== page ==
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Bikes, bikes, bikes

Wednesday, 4 July 2012

Last week my bike expired. One evening, as a result of a worn drivetrain, I'd been stripping it down to give it a good going over before sticking some new bits on it, including a new rear mech to replace my old, wobbly XT one. Off came the mech, leaving behind an apparently loose mech hanger. 'Oh, that must need replacing too', thought I. Sadly not. Closer inspection revealed a nice big crack in the (non replaceable) alloy dropout plugged into the carbon fibre frame. 


I've been riding quite a lot recently (it's been quite wet for climbing – had you noticed?), so all of a sudden being bike-less was not cool. Missing Big Thursday's ride with the boys the following evening was even more not cool. Thankfully, a nice local chap who designs bikes came to the rescue, and a couple of days later I had a new frame. A trip to the see the chaps at 18Bikes in Hope sorted me out with some bits I needed and come Sunday evening I was finally mobile again. 

Sunday's ride with a friend of mine was what I consider to be bike riding at its best: 'playing out' on bikes - the kind of thing you do when you're a kid. Discovering new stuff, riding familiar stuff, mucking around, getting muddy, tired and hungry. The new bike – a Cotic Soul – was loads of fun. My first hardtail for 10 or so years, it is very responsive, and I only noticed the lack of a suspended rear end when trying to plough through really rocky stuff.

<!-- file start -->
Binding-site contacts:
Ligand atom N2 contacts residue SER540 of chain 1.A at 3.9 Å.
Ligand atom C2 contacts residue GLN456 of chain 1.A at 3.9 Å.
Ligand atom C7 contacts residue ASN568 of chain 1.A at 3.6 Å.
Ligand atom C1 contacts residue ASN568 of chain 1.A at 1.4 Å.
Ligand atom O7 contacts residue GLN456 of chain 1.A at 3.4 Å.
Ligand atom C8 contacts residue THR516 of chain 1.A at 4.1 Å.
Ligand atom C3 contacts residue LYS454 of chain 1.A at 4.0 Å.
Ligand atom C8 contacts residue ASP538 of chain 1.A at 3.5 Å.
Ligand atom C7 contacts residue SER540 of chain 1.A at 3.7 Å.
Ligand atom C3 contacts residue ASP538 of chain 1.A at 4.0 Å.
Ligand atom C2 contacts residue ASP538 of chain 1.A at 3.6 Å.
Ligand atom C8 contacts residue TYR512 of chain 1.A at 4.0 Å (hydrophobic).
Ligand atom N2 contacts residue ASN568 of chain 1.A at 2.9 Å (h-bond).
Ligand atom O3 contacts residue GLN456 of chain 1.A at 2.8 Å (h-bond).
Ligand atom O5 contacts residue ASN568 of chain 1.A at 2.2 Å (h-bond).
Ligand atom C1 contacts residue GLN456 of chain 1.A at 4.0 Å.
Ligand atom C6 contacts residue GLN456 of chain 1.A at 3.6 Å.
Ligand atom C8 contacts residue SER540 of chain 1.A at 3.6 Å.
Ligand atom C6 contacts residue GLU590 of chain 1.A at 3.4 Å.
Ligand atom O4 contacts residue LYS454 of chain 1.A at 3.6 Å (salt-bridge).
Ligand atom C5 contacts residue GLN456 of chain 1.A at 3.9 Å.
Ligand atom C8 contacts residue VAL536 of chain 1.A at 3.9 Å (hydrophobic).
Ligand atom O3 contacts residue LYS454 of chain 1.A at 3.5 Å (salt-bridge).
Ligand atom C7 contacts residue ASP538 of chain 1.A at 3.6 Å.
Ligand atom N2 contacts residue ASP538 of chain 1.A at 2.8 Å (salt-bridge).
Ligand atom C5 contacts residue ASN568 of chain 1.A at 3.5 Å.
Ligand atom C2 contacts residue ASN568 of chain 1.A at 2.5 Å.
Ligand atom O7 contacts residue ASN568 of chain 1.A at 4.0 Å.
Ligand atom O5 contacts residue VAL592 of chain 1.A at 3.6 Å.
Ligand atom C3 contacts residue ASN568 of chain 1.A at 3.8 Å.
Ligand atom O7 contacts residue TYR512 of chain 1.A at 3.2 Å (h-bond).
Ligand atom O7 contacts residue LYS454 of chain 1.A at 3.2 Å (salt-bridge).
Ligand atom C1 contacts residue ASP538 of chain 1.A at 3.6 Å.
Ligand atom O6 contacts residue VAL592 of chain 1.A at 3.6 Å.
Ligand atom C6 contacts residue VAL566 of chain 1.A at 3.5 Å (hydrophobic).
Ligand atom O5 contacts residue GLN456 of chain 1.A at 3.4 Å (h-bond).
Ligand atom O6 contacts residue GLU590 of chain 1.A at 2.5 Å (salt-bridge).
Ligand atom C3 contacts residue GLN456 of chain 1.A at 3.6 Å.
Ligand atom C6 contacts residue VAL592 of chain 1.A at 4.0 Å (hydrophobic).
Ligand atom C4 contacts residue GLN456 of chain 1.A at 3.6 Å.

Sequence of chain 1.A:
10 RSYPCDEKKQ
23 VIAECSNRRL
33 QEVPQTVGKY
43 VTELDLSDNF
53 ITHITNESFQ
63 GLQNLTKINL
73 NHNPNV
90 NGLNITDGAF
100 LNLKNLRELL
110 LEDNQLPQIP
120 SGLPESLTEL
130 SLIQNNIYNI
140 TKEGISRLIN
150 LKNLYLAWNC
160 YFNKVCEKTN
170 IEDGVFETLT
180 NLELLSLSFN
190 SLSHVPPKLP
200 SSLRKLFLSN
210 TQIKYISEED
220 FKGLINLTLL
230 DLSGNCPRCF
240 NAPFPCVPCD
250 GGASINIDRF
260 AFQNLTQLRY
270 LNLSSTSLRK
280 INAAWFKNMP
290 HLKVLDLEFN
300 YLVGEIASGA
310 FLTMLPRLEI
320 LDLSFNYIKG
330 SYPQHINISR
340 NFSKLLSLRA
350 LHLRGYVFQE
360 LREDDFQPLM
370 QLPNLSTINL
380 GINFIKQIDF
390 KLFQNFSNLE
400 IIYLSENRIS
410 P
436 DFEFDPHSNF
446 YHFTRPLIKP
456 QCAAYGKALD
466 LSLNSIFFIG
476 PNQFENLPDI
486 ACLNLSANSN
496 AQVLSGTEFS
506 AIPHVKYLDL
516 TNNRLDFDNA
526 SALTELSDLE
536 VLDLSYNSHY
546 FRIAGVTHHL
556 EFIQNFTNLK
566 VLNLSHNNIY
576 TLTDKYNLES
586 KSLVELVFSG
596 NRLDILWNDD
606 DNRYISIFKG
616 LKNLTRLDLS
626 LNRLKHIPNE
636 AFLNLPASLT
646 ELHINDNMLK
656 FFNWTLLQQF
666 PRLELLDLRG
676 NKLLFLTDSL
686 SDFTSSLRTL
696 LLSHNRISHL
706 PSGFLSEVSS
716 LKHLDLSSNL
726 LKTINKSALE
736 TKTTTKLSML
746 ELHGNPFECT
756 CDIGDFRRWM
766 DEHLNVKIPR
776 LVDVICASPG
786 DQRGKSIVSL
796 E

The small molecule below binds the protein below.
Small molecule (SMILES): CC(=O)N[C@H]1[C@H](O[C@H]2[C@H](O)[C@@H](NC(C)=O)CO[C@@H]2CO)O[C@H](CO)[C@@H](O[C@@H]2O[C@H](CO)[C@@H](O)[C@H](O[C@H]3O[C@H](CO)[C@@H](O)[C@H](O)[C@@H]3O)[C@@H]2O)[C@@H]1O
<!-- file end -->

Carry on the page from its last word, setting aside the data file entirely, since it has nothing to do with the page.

While we're on about Cotic, while bored for an hour on Saturday morning I came across the following videos on YouTube, recorded when Cotic founder Cy Turner gave a talk to the Institute of Mechanical Engineers at Sheffield Uni 18 months or so ago. I remember the talk advertised at the time, but didn't go as I figured it would be way over my head. As it turns out, it's a very interesting and illuminating overview of bike design. The various materials they're made of, what affects handling, etc etc etc. Cy also makes some thought provoking points about carbon fibre and the concept of the bicycle as an environmentally friendly mode of transport, which might be worth thinking about next time you rock up at a bike shop with £3,000 burning a hole in your pocket. In short: my old frame is basically now landfill. Not cool. 

You can watch the other bits here: part 2, part 3, part 4, part 5, part 6

Happy trails! 


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